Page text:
Federal dollars for these states will dry up by December. Twenty-five more states will run out of funding in the first quarter of 2018.
Some states received extra federal funds, but it’s only a short-term patch.
The Centers for Medicare & Medicaid Services (CMS) are allowed to distribute leftover funds to help states facing budget shortfalls.
A group looking to turn out key Democratic-leaning demographics plans to spend just over $1 million in Virginia, ahead of the state’s closely watched gubernatorial and state legislative elections.
The Voter Participation Center, which aims to register and turn out members of underrepresented populations in elections, is on pace to send out 2.2 million pieces of mail from September to Election Day. From Oct. 25 to Nov. 1, the group will send out four waves of get-out-the-vote mailers to unmarried women, African-Americans, Latinos, Asian-Americans and young people — a potential boost to Lt. Gov. Ralph Northam’s campaign for governor. Each group is part of the so-called rising American electorate — young people, non-white people, and unmarried women — which has leaned toward Democrats in recent years.
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Some Democrats have worried about the low-key, genial Northam’s ability to excite the progressive base ahead of the critical Virginia gubernatorial election, which also serves as a de facto referendum on a president’s first year in office. Polls have shown the Democrat with a small but steady lead over Republican Ed Gillespie, a former lobbyist and RNC chair.
“The elections in Virginia couldn’t be more important for the future of our communities, which is why the Voter Participation Center is investing heavily to make sure underrepresented Virginians register to vote and turn out on election day,” said Page Gardner, the founder and president of the Voter Participation Center.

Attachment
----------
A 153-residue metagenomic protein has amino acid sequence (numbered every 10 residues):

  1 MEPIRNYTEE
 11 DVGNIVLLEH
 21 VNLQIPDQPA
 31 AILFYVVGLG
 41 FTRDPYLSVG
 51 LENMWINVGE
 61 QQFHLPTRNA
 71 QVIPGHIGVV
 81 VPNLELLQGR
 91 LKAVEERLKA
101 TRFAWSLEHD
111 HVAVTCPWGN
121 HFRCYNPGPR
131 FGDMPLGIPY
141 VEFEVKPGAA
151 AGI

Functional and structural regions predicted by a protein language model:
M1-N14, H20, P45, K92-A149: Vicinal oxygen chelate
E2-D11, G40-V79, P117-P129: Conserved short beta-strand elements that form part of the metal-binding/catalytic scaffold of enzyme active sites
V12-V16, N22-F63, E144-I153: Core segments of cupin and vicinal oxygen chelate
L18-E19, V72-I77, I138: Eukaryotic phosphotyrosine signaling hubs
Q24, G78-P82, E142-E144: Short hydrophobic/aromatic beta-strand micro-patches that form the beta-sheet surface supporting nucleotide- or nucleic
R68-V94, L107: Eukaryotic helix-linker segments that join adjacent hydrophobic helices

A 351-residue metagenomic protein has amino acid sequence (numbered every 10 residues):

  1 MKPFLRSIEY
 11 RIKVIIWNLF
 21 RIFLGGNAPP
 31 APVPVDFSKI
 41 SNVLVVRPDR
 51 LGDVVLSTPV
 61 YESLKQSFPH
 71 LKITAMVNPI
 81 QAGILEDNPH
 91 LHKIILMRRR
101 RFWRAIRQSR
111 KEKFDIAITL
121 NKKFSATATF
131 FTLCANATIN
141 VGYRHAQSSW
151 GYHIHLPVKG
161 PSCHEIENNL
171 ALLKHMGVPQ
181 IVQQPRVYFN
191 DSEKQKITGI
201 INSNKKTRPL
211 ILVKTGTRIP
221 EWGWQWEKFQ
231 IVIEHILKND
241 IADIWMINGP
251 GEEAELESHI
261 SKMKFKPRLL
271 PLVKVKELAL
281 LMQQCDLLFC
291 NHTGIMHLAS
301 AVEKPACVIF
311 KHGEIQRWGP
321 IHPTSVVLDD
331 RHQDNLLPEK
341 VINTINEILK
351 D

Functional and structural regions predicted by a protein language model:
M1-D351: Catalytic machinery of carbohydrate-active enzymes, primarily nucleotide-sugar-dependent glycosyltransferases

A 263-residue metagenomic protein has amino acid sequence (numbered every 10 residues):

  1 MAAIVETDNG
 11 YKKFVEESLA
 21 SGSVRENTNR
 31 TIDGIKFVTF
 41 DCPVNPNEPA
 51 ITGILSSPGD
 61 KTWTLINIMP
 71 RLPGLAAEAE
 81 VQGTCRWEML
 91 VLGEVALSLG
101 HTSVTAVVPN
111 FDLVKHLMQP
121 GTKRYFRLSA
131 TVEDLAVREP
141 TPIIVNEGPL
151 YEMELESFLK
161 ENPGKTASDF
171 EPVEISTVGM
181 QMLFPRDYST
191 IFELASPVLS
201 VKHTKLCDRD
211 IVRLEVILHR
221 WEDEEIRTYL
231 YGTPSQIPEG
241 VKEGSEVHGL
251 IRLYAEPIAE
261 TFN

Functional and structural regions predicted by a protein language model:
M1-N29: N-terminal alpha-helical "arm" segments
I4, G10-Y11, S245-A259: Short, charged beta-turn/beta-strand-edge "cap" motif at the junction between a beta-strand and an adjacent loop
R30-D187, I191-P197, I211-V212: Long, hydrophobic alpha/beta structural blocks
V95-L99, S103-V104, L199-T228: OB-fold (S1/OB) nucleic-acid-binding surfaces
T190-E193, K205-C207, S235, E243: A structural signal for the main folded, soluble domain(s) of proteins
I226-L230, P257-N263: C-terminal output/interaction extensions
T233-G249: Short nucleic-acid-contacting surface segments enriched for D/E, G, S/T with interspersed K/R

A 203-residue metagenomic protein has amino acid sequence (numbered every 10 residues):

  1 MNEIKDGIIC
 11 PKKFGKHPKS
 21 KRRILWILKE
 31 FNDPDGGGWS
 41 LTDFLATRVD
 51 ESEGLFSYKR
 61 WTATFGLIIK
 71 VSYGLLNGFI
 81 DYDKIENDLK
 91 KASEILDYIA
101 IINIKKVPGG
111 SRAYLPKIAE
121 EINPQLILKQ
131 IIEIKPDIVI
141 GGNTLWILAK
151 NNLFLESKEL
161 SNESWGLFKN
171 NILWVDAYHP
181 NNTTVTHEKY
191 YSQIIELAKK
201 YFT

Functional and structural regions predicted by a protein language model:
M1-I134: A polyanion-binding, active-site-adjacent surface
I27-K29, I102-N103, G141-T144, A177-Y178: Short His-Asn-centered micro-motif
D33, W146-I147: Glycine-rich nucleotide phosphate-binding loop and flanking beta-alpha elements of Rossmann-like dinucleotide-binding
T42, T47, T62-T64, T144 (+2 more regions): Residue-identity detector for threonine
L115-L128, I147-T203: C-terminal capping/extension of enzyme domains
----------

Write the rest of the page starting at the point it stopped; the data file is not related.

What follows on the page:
Gardner noted unmarried women played a key role in Democratic Gov. Terry McAuliffe’s two-and-a-half-point victory over Republican Attorney General Ken Cuccinelli four years ago. Unmarried women supported McAuliffe by a 42-point margin, according to a Voter Participation Center post-election poll, while married women support Cuccinelli by a nine-point margin.
The group plans to pay for a similar poll this year.
African-American participation in Virginia also grew from 2009 to 2013, with black voters making up 16 percent of the electorate in 2009 and 20 percent in 2013. Democrats are hoping for similarly high turnout this year — Northam performed well in heavily African-American cities during the Democratic primary, and former President Barack Obama campaigned for him in Richmond last week.
CHICAGO—Illinois Republican governor Bruce Rauner is officially running for a second term, his campaign confirmed.
The announcement comes as the embattled governor has endured ongoing staff turmoil and as he faces a revolt from conservatives in his own party.
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In a new campaign video, which Rauner narrates, the governor says the people of Illinois have a choice: “We can throw in the towel, walk away and leave our future to the same corrupt career politicians. Or we can fight. I choose to fight.”
The announcement comes after another Republican — state Rep. Jeanne Ives — announced she is circulating petitions to run in a primary race against Rauner.
The governor enraged conservatives after he signed a bill compelling the state to fund abortions for the poor.
Rauner was elected in 2014 under the promise of turning around Illinois’ economic fiscal climate. However, the amount of unpaid state bill debt tripled. Over the summer, 15 Republicans broke ranks and voted against Rauner to approve a budget that included an income tax increase to end a two-year budget impasse.
Rauner vetoed the measure but the legislature overrode him.